In the end he was a hero.. i don't think we should count his childhood and while he was growing up.. since we count a person's MA at peak.. we should judge a character at the end when they are fully developed and their meaning in the novel is fully expressed.
Pretty much all the protagonists look pretty good by the end of their stories. To really give a fair judgment, the entire life must be considered. As a boy, Kiu Fung once murdered a doctor. As a young man, Gwok Jing abetted Genghis Khan in a series of disastrous wars. Got to take the bad along with the good.Originally Posted by batmankiller
OF COURSE THEY ALL DO *cough* Wei Xiao Bao *cough*Originally Posted by Ken Cheng
I think what they do later in life is more important than when they are growing up, physically and mind maturity wise.
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Hero and the most devoted lover.
Originally Posted by Ken Cheng
same with Riddick (geesh, i keep bringing him up!) in the end of Pitch Black, he did go back to rescue the others, heck, he even risked his life to save them....but the fact stands that he's an anti-hero.
Yang Guo? he's a bit of both, IMO. like RYY said, he's still have this 'i must do the right thing', 'i must protect' sense, although sometimes his vengeance eluded this senses, he would still pull thru as the former wins.....am not looking at the end result (if i do, i might as well put Riddick in the hero group!) but throughout the story im thinking he's more of a hero than anti-hero.
Last edited by ghostdarTeal'c; 04-21-07 at 01:43 AM.
I think I will agree. If we only evaluated characters by their final outcome, then Jiumozhi will be a super kind monk, Murong Bo would be a benevolent man, and even Jinlun Guoshi (3rd edition) would be a life-saving hero.Originally Posted by Ken Cheng
Since Yang Guo went through some substantial character transformations, from a mischevious child to a heroic adult, it does him justice that we consider the whole package in describing Yang Guo, because each phase of his life WAS Yang Guo.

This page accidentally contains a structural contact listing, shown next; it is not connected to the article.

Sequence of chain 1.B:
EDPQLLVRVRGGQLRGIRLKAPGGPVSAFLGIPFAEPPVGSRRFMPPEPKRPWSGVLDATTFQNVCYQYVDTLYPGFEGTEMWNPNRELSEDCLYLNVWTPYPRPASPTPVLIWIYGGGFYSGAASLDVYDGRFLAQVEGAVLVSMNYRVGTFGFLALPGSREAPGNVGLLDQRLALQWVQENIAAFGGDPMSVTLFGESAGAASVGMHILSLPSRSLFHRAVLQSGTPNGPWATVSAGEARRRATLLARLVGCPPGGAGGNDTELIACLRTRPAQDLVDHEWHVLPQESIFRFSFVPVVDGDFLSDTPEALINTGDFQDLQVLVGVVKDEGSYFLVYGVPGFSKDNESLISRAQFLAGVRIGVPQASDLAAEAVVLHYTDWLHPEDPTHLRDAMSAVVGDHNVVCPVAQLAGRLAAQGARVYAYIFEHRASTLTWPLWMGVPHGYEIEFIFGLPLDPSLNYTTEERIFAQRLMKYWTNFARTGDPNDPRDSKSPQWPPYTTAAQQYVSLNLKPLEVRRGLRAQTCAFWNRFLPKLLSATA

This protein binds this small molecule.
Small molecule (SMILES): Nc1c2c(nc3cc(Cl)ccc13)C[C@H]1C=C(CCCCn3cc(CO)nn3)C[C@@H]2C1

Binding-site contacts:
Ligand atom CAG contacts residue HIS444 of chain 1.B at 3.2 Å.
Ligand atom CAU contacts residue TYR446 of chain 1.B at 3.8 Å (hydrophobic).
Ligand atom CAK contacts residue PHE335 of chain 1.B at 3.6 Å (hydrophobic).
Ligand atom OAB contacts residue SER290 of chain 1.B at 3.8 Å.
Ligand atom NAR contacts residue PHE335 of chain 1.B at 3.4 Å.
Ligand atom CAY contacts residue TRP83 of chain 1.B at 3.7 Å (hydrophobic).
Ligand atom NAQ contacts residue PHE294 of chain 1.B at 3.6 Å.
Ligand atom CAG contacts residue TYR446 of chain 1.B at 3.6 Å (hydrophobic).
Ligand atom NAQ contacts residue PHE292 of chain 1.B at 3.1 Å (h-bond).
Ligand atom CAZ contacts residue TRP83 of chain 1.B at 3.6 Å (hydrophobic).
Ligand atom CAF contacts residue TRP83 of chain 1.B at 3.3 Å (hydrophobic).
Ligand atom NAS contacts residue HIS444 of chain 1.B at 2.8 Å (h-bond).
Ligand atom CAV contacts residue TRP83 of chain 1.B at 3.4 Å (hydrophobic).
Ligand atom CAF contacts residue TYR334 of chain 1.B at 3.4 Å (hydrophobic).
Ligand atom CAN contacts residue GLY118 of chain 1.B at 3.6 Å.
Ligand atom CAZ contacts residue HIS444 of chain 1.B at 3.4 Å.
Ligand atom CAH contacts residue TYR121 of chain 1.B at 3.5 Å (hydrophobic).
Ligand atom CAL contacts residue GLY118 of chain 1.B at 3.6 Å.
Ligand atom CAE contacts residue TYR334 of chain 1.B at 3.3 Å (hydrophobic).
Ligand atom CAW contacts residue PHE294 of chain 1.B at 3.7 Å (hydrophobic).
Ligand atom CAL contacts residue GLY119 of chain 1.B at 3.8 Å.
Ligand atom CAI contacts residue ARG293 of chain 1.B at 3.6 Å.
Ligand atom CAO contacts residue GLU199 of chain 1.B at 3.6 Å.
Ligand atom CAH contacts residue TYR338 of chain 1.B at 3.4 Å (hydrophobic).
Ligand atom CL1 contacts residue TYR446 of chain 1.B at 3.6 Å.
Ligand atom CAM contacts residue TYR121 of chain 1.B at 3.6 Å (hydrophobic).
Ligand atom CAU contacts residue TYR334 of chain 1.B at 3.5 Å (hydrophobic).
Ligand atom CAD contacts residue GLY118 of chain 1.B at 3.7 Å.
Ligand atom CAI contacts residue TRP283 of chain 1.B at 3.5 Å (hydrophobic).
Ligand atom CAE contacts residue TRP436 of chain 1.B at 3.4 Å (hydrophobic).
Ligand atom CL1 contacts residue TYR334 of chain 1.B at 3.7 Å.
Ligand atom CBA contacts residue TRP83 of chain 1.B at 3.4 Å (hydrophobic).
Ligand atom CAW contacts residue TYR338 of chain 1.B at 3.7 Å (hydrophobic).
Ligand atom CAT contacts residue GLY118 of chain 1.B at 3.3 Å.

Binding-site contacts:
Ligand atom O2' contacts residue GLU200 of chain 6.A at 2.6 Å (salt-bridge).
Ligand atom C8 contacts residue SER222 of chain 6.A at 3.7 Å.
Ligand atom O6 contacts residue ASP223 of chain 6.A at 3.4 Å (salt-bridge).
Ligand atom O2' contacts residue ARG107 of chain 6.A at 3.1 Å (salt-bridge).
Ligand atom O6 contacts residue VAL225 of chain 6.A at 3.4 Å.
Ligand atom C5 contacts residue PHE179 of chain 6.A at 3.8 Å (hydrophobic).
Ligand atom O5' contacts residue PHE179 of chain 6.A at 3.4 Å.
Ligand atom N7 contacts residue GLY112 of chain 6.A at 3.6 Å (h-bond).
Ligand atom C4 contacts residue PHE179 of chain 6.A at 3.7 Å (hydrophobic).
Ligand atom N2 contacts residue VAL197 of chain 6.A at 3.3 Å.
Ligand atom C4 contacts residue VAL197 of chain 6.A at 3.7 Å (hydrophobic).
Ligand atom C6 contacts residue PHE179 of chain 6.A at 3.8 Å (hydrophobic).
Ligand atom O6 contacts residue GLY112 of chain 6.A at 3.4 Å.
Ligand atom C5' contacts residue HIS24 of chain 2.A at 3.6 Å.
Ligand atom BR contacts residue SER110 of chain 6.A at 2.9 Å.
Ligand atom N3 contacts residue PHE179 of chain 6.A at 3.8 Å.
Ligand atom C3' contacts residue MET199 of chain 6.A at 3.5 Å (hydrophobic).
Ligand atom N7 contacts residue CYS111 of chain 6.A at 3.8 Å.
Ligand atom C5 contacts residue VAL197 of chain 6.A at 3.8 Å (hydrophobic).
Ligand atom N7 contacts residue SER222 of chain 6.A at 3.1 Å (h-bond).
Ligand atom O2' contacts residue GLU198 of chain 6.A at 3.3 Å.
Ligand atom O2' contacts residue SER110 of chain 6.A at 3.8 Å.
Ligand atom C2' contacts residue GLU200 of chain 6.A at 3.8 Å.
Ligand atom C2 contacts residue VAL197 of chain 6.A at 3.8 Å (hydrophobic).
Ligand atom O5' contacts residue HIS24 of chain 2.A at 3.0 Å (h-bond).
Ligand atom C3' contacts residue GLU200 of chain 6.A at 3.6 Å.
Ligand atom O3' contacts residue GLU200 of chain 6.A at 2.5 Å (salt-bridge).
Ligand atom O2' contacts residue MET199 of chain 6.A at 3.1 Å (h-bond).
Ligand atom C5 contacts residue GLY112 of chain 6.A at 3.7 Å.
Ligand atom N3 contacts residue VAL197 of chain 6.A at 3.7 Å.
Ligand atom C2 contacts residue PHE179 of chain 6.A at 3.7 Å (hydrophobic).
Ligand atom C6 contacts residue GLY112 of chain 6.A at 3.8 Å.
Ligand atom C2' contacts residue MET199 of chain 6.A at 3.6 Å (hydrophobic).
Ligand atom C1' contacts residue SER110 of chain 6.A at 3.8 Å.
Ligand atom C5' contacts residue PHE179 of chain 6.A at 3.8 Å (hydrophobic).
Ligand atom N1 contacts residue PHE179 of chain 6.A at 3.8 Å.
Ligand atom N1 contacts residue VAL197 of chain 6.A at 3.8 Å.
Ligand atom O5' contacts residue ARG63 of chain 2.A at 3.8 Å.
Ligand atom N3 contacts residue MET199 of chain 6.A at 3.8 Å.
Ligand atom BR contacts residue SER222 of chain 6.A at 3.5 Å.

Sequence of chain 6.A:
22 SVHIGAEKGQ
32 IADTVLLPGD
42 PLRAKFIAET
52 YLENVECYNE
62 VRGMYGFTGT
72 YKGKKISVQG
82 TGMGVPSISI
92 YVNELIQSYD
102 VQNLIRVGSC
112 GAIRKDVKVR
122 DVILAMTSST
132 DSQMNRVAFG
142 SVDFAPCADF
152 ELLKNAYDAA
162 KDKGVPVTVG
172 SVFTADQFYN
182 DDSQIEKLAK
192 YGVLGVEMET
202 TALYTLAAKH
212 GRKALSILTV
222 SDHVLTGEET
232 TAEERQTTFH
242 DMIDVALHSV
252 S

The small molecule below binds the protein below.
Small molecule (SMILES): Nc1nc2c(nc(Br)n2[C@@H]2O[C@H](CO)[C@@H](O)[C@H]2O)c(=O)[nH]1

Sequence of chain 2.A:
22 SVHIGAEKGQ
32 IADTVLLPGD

Originally Posted by CC
Among all the protagonists, Yeung Gor probably struggled the most with the concept of heroism before he finally arrived at it. With each of the other protagonists, one really never has any doubts that each of them will ultimately choose to be heroes. In Yeung Gor's case, the final outcome wasn't decided until rather late in the story. He wavered and stumbled along the path of heroism numerous times before finally settling on the course.Originally Posted by PJ
Some people find this characteristic of Yeung Gor's particularly compelling; he was the only Jin Yong protagonist who really spent most of his story struggling with the ideal of heroism and how far he was willing to commit himself to it.
Err wait... if you're using the textbook definition of 'Anti-Hero' then YG is definitely an anti-hero. The original definition refers to 'a protagonist or notable figure who is conspicuously lacking in heroic qualities'.
However, modern usage of the term has been expanded to include generally 'heroic' characters who either use questionable methods (Batman, Wolverine), or have some serious character flaw (Cloud Strife of FFVII, Bu Jingyun in Wind&Cloud).
YG definitely fits both criteria.
The Truth is out there
I say we leave it there...
YG is a devoted lover as Gugu1995 said, being a hero is only second priority to him.
Not quite, the topic is about YG being a hero or antihero. My post points out that YG is a hero but has a higher priority. This higher priority (being a devoted lover that is) occassionally made him decide to go against good people. But despite having the mind to do such things, he couldn't find the heart to do so. So all in all, YG is a hero.Originally Posted by Ken Cheng
That's tortured logic, if I've ever seen it.Originally Posted by Bangs
It also gives me this mental image of Yeung Gor, saying in a high, Michael Jackson-like voice, "I'm a lovva, not a fighta!"
Well, that IMO is what YG is. Hehehe. GJ on the other hand is the "This looks like a job for Super Guo Jing!", then he takes off his shirt to reveal that big SGJ logo and a blue shirt inside.Originally Posted by Ken Cheng
Never viewed YG as an anti-hero. He is a bit unconventional but not anti-hero in my book.
Wei Xiao Bao would be more of an anti-hero than Yang Guo...
To me, an anti-hero in the wuxia genre should be someone who lacks the qualities that usually make one a hero: courage, physical prowess/fighting skills, and good morals. Yang Guo have all three. While he may not be an idealist who wants to save the world like Guo Jing, he is by no means an anti-hero.